N.B. Housing Hub calls for $1 billion toward housing over the next 5 years

Click to play video: 'Report, opposition parties call for significant spending on housing in N.B.'
Report, opposition parties call for significant spending on housing in N.B.
WATCH: A new report is calling on the provincial government to spend a billion dollars over the next five years on housing in New Brunswick. The report comes as the province is poised to release its housing strategy. But opposition parties say they want to see significant spending attached to it. Silas Brown reports. – Jun 22, 2023

A new report from the New Brunswick Housing Hub is calling on the provincial government to spend $1 billion on housing over the next five years to create 10,000 new units.

The report is the third in a series looking at the housing situation in the province and calls for major spending to support non-profit community housing organizations to create affordable and mixed-income units.

“It is a big ask,” said Mylène Vincent, the chief development officer at the Housing Hub of New Brunswick.

“We’re looking at a balanced approach, a realistic approach and we’re hopeful that government will listen and act on it because this is our shot.”

While the price tag may seem eye-popping, Vincent says that the return on investment for housing is larger than almost any other social program.

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“The cost to government when you don’t solve for housing and how it affects other departments like health care, the punitive system, mental health addictions, all those things. Even the shelter system is very very expensive, we’re talking 30, 60 times that of investing in housing,” she said.

“That’s the short answer – the return on investment is the highest.”

The report says the government should retool the Affordable Rental Housing Program to give $100,000 per unit or 30 per cent of building costs to non-profit builders for developments that are at least 50 per cent affordable.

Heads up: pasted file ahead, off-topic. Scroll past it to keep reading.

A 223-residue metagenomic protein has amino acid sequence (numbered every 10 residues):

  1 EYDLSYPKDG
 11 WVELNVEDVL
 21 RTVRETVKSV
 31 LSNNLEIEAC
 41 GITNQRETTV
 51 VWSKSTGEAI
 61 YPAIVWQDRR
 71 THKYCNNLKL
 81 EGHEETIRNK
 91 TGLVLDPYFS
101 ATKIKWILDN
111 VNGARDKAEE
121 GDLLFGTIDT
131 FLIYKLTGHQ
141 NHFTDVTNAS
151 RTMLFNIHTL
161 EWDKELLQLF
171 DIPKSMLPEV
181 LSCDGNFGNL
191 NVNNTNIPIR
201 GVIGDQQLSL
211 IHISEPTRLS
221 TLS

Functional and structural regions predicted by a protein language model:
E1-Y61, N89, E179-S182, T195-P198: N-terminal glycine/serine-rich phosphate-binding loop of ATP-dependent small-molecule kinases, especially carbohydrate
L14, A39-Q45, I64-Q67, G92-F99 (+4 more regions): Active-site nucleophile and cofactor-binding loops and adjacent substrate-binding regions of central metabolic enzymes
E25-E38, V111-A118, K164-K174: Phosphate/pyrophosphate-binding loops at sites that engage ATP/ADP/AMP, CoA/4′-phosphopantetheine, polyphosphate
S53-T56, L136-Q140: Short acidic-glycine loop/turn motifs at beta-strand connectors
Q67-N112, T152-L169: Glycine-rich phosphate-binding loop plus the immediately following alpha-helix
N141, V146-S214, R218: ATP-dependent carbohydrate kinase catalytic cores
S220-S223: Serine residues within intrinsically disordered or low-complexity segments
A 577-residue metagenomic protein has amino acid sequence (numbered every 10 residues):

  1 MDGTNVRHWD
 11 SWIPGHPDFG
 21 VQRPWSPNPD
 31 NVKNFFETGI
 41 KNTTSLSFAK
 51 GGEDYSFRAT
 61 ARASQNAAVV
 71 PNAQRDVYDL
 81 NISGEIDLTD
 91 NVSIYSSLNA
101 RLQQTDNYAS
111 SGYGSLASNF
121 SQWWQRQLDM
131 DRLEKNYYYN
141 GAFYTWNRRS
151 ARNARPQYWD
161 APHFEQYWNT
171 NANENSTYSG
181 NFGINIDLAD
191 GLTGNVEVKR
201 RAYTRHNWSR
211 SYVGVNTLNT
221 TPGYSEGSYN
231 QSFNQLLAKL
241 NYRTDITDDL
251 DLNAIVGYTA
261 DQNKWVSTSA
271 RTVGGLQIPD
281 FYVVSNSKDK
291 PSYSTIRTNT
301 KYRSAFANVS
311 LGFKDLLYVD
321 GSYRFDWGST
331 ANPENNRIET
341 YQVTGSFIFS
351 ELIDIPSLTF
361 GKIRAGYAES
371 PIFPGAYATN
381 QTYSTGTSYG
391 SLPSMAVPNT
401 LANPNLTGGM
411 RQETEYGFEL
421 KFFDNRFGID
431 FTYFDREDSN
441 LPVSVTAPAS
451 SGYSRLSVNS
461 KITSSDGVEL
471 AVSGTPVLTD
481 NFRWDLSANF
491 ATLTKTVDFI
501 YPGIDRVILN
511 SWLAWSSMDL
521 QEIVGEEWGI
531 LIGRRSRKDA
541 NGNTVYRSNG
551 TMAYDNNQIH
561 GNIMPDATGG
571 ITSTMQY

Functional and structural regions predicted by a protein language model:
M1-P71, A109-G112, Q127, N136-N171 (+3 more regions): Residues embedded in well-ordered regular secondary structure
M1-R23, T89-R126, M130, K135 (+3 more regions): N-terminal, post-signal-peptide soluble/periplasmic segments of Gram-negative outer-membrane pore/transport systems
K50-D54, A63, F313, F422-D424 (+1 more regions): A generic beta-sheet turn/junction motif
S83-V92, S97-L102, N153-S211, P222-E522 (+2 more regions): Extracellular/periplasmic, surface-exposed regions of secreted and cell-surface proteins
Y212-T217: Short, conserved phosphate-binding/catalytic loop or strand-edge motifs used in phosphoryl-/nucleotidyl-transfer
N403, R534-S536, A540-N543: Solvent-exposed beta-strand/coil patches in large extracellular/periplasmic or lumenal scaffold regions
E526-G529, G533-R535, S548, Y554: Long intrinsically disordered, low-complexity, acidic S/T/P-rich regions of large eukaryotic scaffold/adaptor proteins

Other recommendations in the report include the development of a Community Option to Purchase Act (COPA), which would give non-profits the first chance to purchase a multi-unit building with affordable housing if it is being sold and a Community Land Trust (CLT) to help acquire lands and buildings that can be used for or leveraged to create housing.

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The report also calls for the province to support Regional Service Commissions with information on provincial housing needs and build capacity in the community housing sector.

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Crucially, the report also calls for a comprehensive labour strategy to attract skilled immigrants, support upskilling and credential recognition and retention in order to address labour shortages in the construction industry.

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“If any piece of the puzzle fails, the puzzle has a hole in it and that’s just not going to work,” she said. “It’s absolutely crucial for that to be taken care of.”

The province’s minister responsible for housing Jill Green has promised to release a new housing strategy by the end of the month. Liberal finance critic Rene Legacy says that he’s hoping to see a real sense of urgency in that strategy and a willingness for the government to financially support the actions it proposes.

“We’re always waiting for another month or always waiting for another report and as we keep waiting, the need becomes even worse,” he said.

Green housing critic Megan Mitton said she is hoping to see the type of sizable investment in housing that is called for in the Housing Hub report.

“There are certain things that need government intervention and need direct funds and housing is definitely one of them,” she said.

“We absolutely need to get away from the idea that the market will solve it on its own.”

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Both the Liberal and Green parties say they would favour the return of a cap on rents to help stabilize rental prices in the province and keep units affordable while additional housing is built. The report says rent guidelines can help in the short term but can have impacts on community housing providers. It says the idea is worth considering, but notes that programs like COPAs or CLTs can do more to maintain affordable prices in the long term.

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A previous report from the Housing Hub said that the province has lost at least 8,000 affordable units over the course of five years and Vincent says the province’s top priority should be to avoid that number slipping further as it implements plans to increase housing stock.

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